Taking stock as I lay in bed the next morning, I realized all I had was a bigger mess. Thompson was on my couch and explaining that to Lisa was the least of my worries.
Too much kept happening – I was getting entirely fed up with being five steps behind and constantly reacting. Time to go on offense and the only play I had in my book was the search Old Man Jenkin’s apartment.
I pulled myself out of bed. It was Saturday, and if I moved fast I could corral my brothers before they scattered.
I admit, I didn’t look like much as I admitted myself to my parent’s apartment. I’d showered and shaved too fast, missing a few spots as a result. I was dressed, mostly, but still tucking in my shirt as I woke Tim.
Two hours and a whole lot of grumbling later, seven of us, including Thompson and Wolff, were tearing out the first of the ceiling panels. Tim and Kevin were riding herd on Mark, both certain the little hothead would bust up the drywall. That I finally had to put a stop to because while I understood how they felt – the more stuff we busted the longer it would be before they could move in – but Mark didn’t deserve it. He’s a hothead alright, but he’s also more methodical when he’s working than either of them.
A little too methodical, actually, so I put him on door jambs. He was too danged slow to let him do floor boards like he wanted. We’d have been there ‘til next week.
We had ceilings down by ten. Floors up by two – with an hour off for lunch, of course – we laid plywood over the joists to stand on and started on the drywall. By six, we had gutted the entire place. I did the last door while Tim and Mark pulled the final window.
What did we find? Three dollars and eighty-five cents in loose change; a sock; twenty-two marbles including a shooter I thought I’d lost to another kid years ago; the hat token from Monopoly; John’s girlie magazine collection which was under a loose floorboard and consisted of Victoria’s Secret catalogs and two swimsuit editions; rat droppings and the mummified rat; several dog toys in a loose vent; an old belt buckle; and last but not least, Maria’s diary from when she was fifteen. Tim snatched it from Mark before the idiot could open it. He was trying to use a screwdriver when it was obviously designed for a skate key. Of course, he didn’t know what a skate key was – Tim and I were the only ones ever dumb enough to use Poppa’s hand-me-down skates – but still you can’t bust open a girl’s diary unless you just aren’t interested in keeping your hide in one piece.
What didn’t we find? Anything at all useful. Nothing that could conceivably explain the weirdness going on for the last couple months. Unless the dead rat or Maria’s diary were more valuable than I thought we had a grand total of nothing.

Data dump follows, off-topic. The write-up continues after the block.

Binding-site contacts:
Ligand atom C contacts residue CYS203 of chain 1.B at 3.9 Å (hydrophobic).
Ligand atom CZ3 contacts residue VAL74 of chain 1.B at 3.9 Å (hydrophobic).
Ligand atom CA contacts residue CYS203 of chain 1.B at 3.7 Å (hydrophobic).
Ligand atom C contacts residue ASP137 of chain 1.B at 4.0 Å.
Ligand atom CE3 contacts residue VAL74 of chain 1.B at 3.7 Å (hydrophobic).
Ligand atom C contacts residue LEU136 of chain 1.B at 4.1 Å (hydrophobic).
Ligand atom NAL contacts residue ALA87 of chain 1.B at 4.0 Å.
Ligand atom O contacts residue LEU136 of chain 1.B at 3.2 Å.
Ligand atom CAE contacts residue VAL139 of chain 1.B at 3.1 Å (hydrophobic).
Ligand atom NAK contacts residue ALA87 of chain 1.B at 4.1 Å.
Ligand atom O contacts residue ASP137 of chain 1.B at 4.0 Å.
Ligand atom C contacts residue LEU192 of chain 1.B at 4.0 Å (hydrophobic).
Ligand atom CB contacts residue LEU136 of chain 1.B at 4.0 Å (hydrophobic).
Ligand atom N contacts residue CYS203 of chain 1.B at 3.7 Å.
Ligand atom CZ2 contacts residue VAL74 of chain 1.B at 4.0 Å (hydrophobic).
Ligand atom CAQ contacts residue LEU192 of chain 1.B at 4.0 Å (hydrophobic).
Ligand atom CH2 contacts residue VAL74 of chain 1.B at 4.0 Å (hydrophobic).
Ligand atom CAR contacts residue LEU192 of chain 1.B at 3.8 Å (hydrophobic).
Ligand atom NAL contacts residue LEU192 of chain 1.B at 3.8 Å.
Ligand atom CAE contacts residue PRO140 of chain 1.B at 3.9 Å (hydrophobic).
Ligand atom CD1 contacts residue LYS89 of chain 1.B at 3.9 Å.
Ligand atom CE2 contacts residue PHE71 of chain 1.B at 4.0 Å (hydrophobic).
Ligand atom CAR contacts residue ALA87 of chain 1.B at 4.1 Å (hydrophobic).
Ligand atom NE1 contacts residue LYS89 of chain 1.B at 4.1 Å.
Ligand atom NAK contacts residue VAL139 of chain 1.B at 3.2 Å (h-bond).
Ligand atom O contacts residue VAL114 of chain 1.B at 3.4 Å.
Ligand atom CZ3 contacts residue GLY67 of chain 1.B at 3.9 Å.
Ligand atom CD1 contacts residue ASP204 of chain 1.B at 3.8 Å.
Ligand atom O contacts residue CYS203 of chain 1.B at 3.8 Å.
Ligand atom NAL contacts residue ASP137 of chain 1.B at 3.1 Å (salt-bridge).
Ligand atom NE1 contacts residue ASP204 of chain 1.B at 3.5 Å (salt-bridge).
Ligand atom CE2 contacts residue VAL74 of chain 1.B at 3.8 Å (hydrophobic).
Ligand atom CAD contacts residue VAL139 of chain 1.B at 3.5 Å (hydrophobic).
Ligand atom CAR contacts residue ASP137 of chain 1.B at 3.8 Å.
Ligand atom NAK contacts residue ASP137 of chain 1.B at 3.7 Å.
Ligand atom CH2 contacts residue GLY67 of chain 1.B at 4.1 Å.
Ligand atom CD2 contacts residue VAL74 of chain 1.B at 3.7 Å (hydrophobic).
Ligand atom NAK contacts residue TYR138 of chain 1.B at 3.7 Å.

Saturday had been wasted and Sunday afternoon would go the same way as we prepared the apartment for occupancy again.
We marched down to supper with Thompson and Wolff both joining us again. Wolff, Thompson and I detoured through my apartment to wash up – and for me to shave properly. The boys had been riding me enough about that.
Once the door closed behind us, Thompson spoke, “Sir? What were we looking for?”
I sighed in exasperation. “I don’t know. Something and whatever it was, it ain’t there now – if it ever was.”
Dinner was grim. The girls were all talkative enough but we guys knew full well how much work still waited for us. I could live with that; not finding anything was what was eating me.
Thompson flirting with my sister did not improve my mood. I’d have to deal with that and I’d have rather tried to put booties on an angry crocodile, which, come to think of it, would be safer. There was no way I could see, short of forcing the guy into matrimony, that didn’t involve breaking Lisa’s heart. I was half toying with the idea of forced matrimony anyway but this was no more Thompson’s fault than Lisa’s. It made their flirty talk all the more annoying, however.
Mike was next to me teasing Jane. If ‘tormenting your sister’ were an Olympic sport, Mike was a shoe in for gold. What he got instead was a hard thump upside his noggin when he made Jane squeal, annoying me.
“Jack.” Momma called my name in an only too familiar tone.
“Ma’am?” Not that I needed to ask – I knew what I was in trouble for.
“Don’t take it out on your brother.”
I sighed. I’ll never figure out how Momma knows what no one else does. “Yes, Ma’am.”
She nodded, “You help clean up tonight. I want to talk to you.”
Now I really did want to thump my brother. Not that he deserved it – he was just available. But I knew better so I settled for working silently on my rice and cheese. I was gonna catch it now. With half a dozen possibilities, I couldn’t guess exactly what or why but I was sure glad I was too old to whoop.